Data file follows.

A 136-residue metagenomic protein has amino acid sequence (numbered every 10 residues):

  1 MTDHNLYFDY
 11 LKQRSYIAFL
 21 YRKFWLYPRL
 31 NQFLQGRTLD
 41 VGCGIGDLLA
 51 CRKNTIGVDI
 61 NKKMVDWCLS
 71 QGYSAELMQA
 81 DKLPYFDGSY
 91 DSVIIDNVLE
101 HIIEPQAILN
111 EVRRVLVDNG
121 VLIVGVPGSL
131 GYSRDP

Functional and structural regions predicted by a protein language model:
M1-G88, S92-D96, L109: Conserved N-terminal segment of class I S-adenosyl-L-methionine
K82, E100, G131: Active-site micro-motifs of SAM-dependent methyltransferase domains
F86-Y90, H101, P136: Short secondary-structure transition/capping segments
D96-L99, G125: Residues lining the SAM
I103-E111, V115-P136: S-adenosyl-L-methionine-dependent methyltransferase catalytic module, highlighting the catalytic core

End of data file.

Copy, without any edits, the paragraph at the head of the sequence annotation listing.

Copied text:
A 136-residue metagenomic protein has amino acid sequence (numbered every 10 residues):